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  • Ryan White was not the 4th line hero he was billed to be


    The Minnesota Wild knew Ryan White for 19 regular season games and 3 playoff games this year. Yet the story of White and the Wild goes all the way back to 2011 when he would score his first NHL goal against the Wild on March 20th as part of the pinnacle in grinder/enforcer achievements, a Gordie Howe hat trick. Fast forward nearly 6 years and White would find himself as part of a trade that would send him and Martin Hanzal to the Wild in exchange for a couple draft picks nobody really wanted anyway.

    For White, 19 regular season games in Minnesota was good enough to score 2 goals to go with an assist and 14 penalty minutes. Mostly thought of as an after-thought in the trade for Hanzal, Wild GM Chuck Fletcher clearly thought, “If I’m going to give up all these draft picks, I should probably get a throw away piece as well.”

    Ryan White is not a terrible hockey player mind you. You do not make it to the NHL by accident, unless you’re Cam Barker. Nobody has ever accused White of being elite. In 313 NHL regular season games he has scored just 31 goals and 30 assists. He certainly wasn’t the big prize in the trade that brought him here, and after scoring 2 quick goals and an assist in his first 2 games of his Wild career he turned back into the player most expected to see, an agitator. A guy who doesn’t bring a lot of points but brings a lot of grit, a lot of energy, and a lot of hair onto the ice each and every shift he takes.

    White was not the reason the Wild flopped in the playoffs. He averaged just 7 minutes in the post season in his 3 games, and while you could argue that 7 minutes may have been more useful in somebody else’s skates, with the team as a whole having just the worst time in the world trying to beat Jake Allen it doesn't feel like his presence was a difference maker one way or another.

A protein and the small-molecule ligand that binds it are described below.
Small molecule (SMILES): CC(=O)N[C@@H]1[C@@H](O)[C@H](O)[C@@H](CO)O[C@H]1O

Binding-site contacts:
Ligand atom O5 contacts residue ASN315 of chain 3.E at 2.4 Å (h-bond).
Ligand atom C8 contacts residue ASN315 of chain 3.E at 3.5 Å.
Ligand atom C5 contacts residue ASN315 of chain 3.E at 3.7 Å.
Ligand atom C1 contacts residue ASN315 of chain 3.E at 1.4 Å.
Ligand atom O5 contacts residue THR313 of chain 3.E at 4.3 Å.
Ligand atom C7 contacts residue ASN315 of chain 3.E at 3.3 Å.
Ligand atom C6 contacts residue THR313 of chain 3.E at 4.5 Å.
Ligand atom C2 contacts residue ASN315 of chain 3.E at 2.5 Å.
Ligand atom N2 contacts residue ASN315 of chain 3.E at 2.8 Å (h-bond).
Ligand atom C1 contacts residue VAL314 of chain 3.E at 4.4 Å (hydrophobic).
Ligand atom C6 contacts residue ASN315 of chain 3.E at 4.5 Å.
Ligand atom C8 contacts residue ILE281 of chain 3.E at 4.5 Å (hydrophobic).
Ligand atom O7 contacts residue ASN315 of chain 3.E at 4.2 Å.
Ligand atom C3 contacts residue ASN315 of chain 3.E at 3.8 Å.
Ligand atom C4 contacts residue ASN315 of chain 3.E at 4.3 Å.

In the regular season, the Wild went 8-9-2 with White in the lineup. While his 3 early points for the Wild may have elevated everyone's hopes for a brief moment, reality quickly set in as White was held off the score sheet (aside from penalties) for the reminder of the season.

    White may turn out to be an after-thought in the Hanzal trade. His presence added depth down the middle, and a little energy to a lineup that was sputtering through much of the last quarter of the season. It is highly improbable that White returns for another go of it in the 2017-18 season. There are plenty of kids ready to make the jump to the NHL and while White could potentially help out an Iowa Wild team, I would be surprised to see him brought back for a bigger role with the big club. With expansion and free agency looming though, anything is possible.

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